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By Staff | Feb 20, 2009

(This column on the ACRE program was written by Rod Petersen, agent and risk management specialist with AgriVantage Crop Insurance, of Royal.)

Looking at the 2009 growing season, U.S. farmers are facing many challenges and uncertainties. Dramatically higher production costs coupled with lower commodity prices have many producers’ balance sheets reflecting extremely tight profit margins at today’s price levels.

Decisions based on calculated strategies have become increasingly important as we look forward, as mistakes made in today’s economic environment could be financially devastating.

Concerning the new Farm Bill, farmers and farm groups have pushed for a revenue-based safety net. The new Average Crop Revenue Election program, provides revenue support to farmers as an alternative to the present price support format.

Eligible crops for ACRE are corn, soybeans, wheat, cotton, sorghum, barley, rice, oats, peanuts, other oilseeds, dry peas, lentils and chickpeas. For 2009-2012, farmers may choose to remain enrolled in the present farm program or choose to switch to the new ACRE program.

Either way, producers must apply at their local county FSA office to be enrolled in either farm program. As usual, there are tradeoffs to consider before making an informed decision on the best program for each individual farming operation.

If a producer chooses ACRE, direct payments will be lowered by 20 percent, no counter cyclical payments will be paid and loan rates are reduced by 30 percent. As far as crop enrollment is concerned, it’s all or none, a farmer can not pick and choose which crops he wants enrolled in ACRE.

Once you are in ACRE, you are in through 2012. But you may choose to wait to enroll until next year or may wait even till 2012.

Not all ACRE details are finalized, but sign up is expected to start in April with June 1 being the projected deadline. ACRE’s actual functionality is quite similar to a Group Risk Income Protection policy.

The revenue guarantee is based on a state five-year “Olympic average,” which throws out the high and the low yield, times the two-year national average price based on 2007/2008 and 2008-2009. The state’s revenue guarantee equals 90 percent of the ACRE yield times the ACRE price.

To receive an ACRE payment, the state revenue must be triggered first followed by the farmer’s revenue guarantee. A producer’s revenue is determined also by the “Olympic average” planted yield, times the two-year national average price, plus the per acre producer-paid crop insurance premium.

A producer is not required to purchase Federal Crop Insurance to qualify for ACRE payments, but will receive a larger payment by doing so, if an ACRE payment is triggered.

Spread sheets or flow charts are available to project potential ACRE payments based on various yield and price scenarios. Bruce Babcock, director of Iowa State University’s Center for Agricultural and Rural Development, indicated that the ACRE program would be advantageous in the event of a sharp price decline.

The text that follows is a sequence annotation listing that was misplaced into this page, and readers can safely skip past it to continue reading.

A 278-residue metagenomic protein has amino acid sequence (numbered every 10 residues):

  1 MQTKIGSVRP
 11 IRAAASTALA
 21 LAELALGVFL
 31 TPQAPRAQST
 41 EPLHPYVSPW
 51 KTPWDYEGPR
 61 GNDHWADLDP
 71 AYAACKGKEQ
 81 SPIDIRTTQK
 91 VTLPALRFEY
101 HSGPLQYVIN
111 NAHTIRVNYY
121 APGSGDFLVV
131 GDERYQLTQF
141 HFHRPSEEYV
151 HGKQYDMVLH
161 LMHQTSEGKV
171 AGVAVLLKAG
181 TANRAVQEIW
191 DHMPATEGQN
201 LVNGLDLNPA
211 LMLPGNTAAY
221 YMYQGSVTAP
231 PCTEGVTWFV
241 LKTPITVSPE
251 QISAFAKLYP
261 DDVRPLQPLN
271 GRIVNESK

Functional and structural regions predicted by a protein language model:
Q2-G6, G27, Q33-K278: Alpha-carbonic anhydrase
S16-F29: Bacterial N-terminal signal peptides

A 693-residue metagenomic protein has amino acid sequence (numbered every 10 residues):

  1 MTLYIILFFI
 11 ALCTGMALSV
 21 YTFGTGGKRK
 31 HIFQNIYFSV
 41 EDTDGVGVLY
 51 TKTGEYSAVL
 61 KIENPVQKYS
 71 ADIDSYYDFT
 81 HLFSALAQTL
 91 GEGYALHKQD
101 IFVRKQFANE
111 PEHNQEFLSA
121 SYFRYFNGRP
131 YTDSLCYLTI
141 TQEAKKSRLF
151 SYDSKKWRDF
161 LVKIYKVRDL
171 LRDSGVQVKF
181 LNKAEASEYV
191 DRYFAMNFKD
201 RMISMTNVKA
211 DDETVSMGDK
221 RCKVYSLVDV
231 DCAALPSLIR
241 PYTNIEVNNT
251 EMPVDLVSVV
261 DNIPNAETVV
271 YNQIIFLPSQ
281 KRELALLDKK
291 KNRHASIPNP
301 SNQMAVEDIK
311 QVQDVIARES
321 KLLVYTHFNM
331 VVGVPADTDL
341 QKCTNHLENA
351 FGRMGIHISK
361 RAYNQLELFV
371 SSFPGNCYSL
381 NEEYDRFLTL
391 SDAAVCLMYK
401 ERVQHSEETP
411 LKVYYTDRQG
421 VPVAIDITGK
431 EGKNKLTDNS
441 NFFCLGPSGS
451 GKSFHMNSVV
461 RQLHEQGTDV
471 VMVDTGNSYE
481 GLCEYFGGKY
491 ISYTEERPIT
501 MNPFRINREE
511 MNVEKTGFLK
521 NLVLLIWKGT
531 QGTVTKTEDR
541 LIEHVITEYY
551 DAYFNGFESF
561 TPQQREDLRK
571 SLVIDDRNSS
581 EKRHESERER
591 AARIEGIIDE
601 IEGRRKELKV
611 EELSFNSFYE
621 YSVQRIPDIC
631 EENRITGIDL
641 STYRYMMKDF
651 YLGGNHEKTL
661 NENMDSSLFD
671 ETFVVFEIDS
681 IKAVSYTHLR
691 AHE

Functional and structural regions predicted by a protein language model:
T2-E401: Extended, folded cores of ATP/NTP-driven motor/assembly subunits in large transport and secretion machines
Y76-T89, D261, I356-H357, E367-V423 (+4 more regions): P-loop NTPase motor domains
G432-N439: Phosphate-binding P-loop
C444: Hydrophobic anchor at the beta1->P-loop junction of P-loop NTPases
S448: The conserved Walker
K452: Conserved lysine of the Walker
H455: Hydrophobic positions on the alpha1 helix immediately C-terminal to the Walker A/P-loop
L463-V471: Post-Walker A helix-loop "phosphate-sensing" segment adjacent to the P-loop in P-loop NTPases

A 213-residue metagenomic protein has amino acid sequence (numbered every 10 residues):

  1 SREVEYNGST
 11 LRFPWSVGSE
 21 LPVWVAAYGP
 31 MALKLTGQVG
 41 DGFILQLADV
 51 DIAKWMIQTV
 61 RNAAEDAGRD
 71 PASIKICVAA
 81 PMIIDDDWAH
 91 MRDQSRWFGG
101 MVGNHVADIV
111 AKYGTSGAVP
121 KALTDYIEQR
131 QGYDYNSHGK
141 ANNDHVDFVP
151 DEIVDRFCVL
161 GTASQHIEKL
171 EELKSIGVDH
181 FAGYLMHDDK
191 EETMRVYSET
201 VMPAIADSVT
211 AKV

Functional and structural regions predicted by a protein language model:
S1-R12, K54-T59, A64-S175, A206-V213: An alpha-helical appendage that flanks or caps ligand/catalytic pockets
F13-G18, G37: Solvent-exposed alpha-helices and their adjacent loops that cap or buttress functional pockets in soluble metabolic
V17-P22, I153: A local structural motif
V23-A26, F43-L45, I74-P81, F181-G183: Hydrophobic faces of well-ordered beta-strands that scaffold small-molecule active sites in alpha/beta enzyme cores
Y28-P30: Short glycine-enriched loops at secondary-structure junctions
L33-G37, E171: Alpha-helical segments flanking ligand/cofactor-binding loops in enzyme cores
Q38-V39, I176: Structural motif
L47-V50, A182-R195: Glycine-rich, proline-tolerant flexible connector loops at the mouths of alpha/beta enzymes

Counter cyclical payments will not be triggered under the present Farm Bill until prices drop to $2.35 for corn, $5.56 for soybeans and $3.40 for wheat. Estimates from Babcock indicate ACRE payments could be triggered at $3.90 for corn, $9.94 for soybeans and $6.65 for wheat.

Some farm economists have cautioned producers they may want to wait a year before enrolling, because seasonal average prices won’t be confirmed till the crop year’s end.

Yes, there are some tradeoffs with the ACRE program versus the present farm program, and no one I know can accurately predict price or yields for the next four years, so how do we make the final decision? To sign or not to sign, that is the question.

So how do we proceed? According to Babcock, “it’s simple. Sign up. What you sacrifice is small to the potential revenue protection you gain.”

Based on prices at the end of January, Iowa producers have a 52 percent chance of an ACRE pay out for soybeans, and 33 percent chance for corn. A $5 per acre reduction in direct payments could create a chance to earn up to $125 per acre.

In my opinion, the new Farm Bill offers the best of both worlds, with solid risk management strategies taking precedence over guessing price and yield scenarios.

For 2009 I believe Iowa producers should purchase a revenue-based crop insurance policy that best meets their individual needs and goals, which will also qualify them for the SURE disaster program.

Sign up for ACRE, which has many similar functions to a federal crop insurance program, but is based on state yields versus county yields.

A producer will sacrifice $20 per acre of direct payments during the four-year period by enrolling in the ACRE program, while in return receives a revenue-based safety net that is similar to a GRIP policy only at a state level that is a fraction of the cost of an actual GRIP policy.

David Kruse is president of CommStock Investments Inc., author and producer of The CommStock Report, an ag commentary and market analysis available daily by radio and by subscription on DTN/FarmDayta and the Internet.

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